Day 180: Thoughts on a girly holiday

Something strange happened when I was away. I can’t say how much of it was caused by sheer circumstance, because as soon as I landed in TN I lost data on my phone and by the time we drove down to the Chettinadu region, I lost all network. This turned my phone into a camera. A very effective one, no less, but apart from that my phone went quiet, and remained largely ignored as a communication device. We had wifi in some parts of our room, but was strongest outside the door, and required me to hang around precariously either outside in the corridor or just inside, which I just couldn’t be bothered to do. I took upwards of 150-200 pictures over the 3 days we were there, and when I was finally back in a wifi area when we drove back to R’s home in Madras, I just didn’t feel like sharing any pictures from the trip.

I’m a self-confessed rabid instagrammer. I justify my over-sharing. So for me, this is a first. But I quickly realised it’s because the holiday left me so incredibly satisfied. I was just full, happy, pleased, satiated, and I wanted to just keep it that way without letting any of it dissipate.

It’s hard to find that kind of near perfection when you’re travelling with friends. To match wavelengths, interests, energy levels and enthusiasm is always a challenge, even amongst the closest people. But this trip was just perfection. R was on a mission to tick off all the things we’d built on the list of that long-proposed Madras-trip that we have been building up for upwards of 4 years now! S and I have an insatiable hunger (literally and figuratively) for all things bright, colourful, flavourful and worth travelling for, we’ve discovered, so there wasn’t much to discuss or convince each other about as far as the itinerary goes. We were somehow all just equally gung-ho and raring to go.

Most of all, it helped that the three of us were equally easy going and not too finicky about the tiny details of the trip. Yes, one of us may have, ahem, made an excel sheet for some peace of mind, and it acted as a checklist of things worth seeing and doing. But aside from that we just went with the flow and did thigns we felt like quite spontaneously, and somehow still managed to do it all without feeling like it was a hectic trip with too much packed in.

I sorely missed (the other) S because that would have added an extra edge of madness to the motley mix, and taken the fun up several notches, for sure. R graciously hosted us in Madras and did such a banging job of it, it’s going to be hard to top that when she visits me next. She gave us her car to drive to Chettinadu and back, which really made a world of a difference to the logistics of exploring the region. She was our official mouth piece, speaking tirelessly in Tamil to waiters, asking for directions along the way, speaking to the hotel staff, sniffing out the little dirty details and nooks and corners of the place that we wanted to see – and the trip just wouldn’t have been as easy without her.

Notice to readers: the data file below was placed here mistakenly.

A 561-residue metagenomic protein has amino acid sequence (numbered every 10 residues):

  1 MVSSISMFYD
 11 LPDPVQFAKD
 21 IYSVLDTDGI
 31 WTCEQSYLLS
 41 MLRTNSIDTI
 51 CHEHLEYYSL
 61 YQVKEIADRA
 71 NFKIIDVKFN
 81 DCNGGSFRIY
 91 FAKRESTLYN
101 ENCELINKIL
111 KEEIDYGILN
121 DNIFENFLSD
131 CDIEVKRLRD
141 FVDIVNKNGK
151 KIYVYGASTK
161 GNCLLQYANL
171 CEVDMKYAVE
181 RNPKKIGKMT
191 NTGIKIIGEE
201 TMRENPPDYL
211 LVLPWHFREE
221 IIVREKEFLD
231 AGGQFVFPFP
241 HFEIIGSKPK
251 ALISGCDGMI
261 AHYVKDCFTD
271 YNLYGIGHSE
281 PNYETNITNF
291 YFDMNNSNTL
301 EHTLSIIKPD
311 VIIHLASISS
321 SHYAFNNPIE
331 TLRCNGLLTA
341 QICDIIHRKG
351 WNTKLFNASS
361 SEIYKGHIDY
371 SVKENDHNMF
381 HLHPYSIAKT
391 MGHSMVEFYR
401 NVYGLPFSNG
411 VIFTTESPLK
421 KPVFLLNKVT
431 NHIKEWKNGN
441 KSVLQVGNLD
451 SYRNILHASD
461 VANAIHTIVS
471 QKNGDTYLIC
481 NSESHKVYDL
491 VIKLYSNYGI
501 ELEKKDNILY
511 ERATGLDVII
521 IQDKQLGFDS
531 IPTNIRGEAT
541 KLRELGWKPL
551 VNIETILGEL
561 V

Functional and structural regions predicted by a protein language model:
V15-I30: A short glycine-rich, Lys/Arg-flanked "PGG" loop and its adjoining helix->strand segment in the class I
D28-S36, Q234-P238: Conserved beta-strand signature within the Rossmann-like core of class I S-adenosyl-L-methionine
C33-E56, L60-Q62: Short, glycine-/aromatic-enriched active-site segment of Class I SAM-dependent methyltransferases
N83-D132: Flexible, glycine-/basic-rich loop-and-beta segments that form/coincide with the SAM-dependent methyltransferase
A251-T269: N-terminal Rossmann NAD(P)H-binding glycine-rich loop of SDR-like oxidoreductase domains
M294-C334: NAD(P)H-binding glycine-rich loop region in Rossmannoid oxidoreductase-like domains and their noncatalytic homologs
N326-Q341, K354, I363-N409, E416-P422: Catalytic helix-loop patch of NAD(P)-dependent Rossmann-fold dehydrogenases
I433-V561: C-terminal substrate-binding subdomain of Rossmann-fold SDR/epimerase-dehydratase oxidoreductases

We’re constantly talking about how hard it is to find meaningful, solid friendships in adulthood. I have felt the dearth of it too at some points in the past, and yet somehow I am suddenly at this point in time, constantly surrounded by lively, warm, loving friends who fill so many different spaces with just the right kind of life. Time and again, I am reminded of how my friends tick off so many boxes, even the ones I take for granted in their everyday-ness, and the truth is I don’t need too many more.

Being in Goa, my home has turned into the destination for many a girly trip and while I have played host several times, I haven’t done too many girly trips away. It was oddly liberating, for the three of us driving down a silky highway, and I may have tasted this mildly addictive kind of travel bug of the woman-kind.

Here’s to doing this more often.



4 thoughts on “Day 180: Thoughts on a girly holiday

  1. Pingback: Stillness – haathi time

  2. Pingback: Day 180: I choose to be happy

  3. Pingback: 2016 | hAAthi Time

  4. Pingback: Day 187: June | hAAthi Time

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